Consolidation foes vocal

Published 2:57 am Wednesday, January 30, 2008

By Staff
Many people want four high schools in Martin County
Staff Writer
WILLIAMSTON — During her freshman year at Bear Grass High School, Juliann Stalls was diagnosed with leukemia.
At that time, she played on the school’s tennis team, was a member of its marching band and was a straight-A student. The effects of chemotherapy threatened to take that all away, she told the Martin County Board of Education on Monday night. But, with the help of her “Bear Grass High School family,” she was able to stay on track, despite the loss of her long, blond hair.
Stalls was one of several speakers who showed up at the Martin County Auditorium to talk about the possible consolidation. The hearing was scheduled to begin at 7:30 p.m. and last two hours. With at least 80 people preregistered to speak, it lasted until after 10:30 p.m., when the school board ended the hearing.
Martin County Schools Superintendent Tom Daly has said the plan to consolidate is one option to address aging and unsafe school buildings at Bear Grass and Jamesville and using less space to house the county’s declining student population.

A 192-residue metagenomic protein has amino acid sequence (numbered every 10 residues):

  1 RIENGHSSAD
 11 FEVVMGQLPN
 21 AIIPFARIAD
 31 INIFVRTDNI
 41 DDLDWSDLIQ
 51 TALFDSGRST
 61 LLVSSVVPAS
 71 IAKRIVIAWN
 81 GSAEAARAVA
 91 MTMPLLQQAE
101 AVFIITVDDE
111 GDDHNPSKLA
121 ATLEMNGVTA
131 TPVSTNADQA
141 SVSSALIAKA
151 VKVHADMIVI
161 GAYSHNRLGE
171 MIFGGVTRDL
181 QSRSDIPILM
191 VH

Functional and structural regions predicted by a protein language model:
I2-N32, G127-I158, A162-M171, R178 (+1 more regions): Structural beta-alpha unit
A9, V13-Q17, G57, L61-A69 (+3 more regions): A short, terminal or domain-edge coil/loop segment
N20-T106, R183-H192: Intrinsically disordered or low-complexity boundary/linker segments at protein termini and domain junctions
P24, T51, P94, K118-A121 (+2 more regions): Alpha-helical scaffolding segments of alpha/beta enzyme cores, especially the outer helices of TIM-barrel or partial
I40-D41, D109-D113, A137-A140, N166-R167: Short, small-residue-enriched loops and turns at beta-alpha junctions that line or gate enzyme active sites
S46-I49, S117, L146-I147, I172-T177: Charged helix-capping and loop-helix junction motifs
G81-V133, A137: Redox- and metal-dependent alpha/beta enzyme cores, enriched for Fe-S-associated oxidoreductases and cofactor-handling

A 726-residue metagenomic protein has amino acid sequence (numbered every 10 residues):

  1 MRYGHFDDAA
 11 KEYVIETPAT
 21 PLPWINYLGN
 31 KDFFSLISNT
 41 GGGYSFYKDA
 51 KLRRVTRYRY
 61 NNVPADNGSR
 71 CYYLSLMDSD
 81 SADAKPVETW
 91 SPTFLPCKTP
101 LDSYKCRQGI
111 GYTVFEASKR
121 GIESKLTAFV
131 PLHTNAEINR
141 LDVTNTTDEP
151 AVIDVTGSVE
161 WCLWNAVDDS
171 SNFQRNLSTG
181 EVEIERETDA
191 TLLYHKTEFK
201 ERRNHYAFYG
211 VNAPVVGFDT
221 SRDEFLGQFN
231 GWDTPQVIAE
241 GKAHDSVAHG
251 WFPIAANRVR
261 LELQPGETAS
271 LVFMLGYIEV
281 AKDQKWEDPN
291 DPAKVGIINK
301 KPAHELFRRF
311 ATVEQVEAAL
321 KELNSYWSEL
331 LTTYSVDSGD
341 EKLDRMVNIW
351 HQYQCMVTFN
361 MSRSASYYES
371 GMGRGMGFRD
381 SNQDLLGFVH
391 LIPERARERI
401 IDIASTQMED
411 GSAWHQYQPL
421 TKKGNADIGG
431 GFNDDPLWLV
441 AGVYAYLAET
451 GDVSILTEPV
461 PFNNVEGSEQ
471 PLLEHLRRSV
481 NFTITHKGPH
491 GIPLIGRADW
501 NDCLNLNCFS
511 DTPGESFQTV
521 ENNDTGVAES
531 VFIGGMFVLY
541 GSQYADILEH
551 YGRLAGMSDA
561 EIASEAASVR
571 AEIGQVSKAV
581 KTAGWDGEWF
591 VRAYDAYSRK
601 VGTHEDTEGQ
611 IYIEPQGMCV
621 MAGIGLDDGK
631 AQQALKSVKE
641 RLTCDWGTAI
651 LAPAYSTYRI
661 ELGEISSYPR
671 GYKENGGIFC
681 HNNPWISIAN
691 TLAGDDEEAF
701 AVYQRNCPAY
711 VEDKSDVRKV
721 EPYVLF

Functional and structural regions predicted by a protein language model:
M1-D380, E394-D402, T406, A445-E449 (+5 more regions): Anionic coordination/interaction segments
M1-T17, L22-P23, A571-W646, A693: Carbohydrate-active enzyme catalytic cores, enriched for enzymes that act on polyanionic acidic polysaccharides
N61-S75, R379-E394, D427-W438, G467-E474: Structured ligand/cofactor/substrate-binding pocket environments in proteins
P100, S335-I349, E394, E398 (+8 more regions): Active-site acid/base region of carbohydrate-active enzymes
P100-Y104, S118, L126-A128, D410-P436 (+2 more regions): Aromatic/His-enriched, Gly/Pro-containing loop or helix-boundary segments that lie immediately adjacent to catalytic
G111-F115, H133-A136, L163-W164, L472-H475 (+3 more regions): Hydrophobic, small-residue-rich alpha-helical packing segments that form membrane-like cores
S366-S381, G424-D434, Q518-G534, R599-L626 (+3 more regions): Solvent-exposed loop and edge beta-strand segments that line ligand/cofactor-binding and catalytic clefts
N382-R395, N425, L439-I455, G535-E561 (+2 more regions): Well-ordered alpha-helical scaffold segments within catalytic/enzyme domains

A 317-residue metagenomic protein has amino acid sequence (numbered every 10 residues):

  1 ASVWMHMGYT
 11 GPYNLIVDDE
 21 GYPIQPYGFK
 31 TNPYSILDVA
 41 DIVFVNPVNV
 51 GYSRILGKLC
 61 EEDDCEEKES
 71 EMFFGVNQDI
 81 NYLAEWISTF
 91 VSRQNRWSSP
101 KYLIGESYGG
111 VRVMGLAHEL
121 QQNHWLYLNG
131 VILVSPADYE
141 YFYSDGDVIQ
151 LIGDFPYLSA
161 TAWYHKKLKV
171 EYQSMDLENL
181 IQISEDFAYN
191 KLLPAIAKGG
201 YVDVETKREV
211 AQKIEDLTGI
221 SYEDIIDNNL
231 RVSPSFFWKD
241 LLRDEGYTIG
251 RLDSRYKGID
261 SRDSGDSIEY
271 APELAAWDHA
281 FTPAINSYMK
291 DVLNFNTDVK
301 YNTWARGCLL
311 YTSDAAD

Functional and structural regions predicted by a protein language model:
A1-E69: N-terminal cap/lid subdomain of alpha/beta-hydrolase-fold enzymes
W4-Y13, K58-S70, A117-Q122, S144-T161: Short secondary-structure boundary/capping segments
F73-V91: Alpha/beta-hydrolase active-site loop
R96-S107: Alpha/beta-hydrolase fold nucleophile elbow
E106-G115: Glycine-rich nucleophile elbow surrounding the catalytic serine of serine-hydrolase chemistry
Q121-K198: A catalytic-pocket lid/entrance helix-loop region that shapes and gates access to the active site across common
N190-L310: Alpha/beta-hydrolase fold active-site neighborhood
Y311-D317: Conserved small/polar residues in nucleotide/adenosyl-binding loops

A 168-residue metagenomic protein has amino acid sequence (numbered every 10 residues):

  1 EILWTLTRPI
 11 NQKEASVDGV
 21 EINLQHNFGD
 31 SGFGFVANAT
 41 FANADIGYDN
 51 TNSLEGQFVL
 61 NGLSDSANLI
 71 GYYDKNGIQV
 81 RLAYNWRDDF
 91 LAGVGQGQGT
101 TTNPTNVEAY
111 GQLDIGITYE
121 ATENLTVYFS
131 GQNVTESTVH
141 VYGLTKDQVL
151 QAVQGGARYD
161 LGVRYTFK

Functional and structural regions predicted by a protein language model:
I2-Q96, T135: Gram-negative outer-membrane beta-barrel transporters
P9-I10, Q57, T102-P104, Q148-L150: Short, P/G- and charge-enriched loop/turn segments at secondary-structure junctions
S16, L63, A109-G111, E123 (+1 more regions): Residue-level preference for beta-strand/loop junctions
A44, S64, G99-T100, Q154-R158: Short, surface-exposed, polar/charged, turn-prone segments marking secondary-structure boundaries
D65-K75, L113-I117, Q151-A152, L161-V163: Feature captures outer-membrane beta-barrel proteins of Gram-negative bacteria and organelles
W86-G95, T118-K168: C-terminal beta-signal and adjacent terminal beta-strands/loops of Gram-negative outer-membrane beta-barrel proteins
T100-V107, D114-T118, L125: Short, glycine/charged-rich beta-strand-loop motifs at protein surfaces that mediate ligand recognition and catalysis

But the issue of safety is exactly why Seth Hines wants Bear Grass High School to remain open. He transferred there from a much larger school in Craven County.
Despite repeated impassioned arguments by some people who want to keep four high schools in the county, a contingent of students and residents from Williamston or Robersonville voiced support for consolidation.
Lane Harris, president of the student body at Williamston High School, said she and her fellow students had “accepted that consolidation is the best thing.”
In December, the school board voted to examine the option of having two high schools in the county. The county currently has four high schools, Bear Grass High School, Jamesville High School, Roanoke High School and Williamston High School.
The proposed consolidation would move students attending Bear Grass High School to Roanoke High School in Robersonville. It would also send students at Jamesville High School to Williamston High School. Seventh- and eighth-graders at Bear Grass would move to Roanoke Middle School.
Jerry Wynne, parent of a Bear Grass student, said the move would put “undue hardships” on the students of the schools that would close if the schools are consolidated. Wynne, who works in the Beaufort County school system as its director of transportation, said some students would face 30-minute bus rides twice a day if the Bear Grass and Jamesville schools are closed.
Stalls phrased her plea to the school board in simple terms.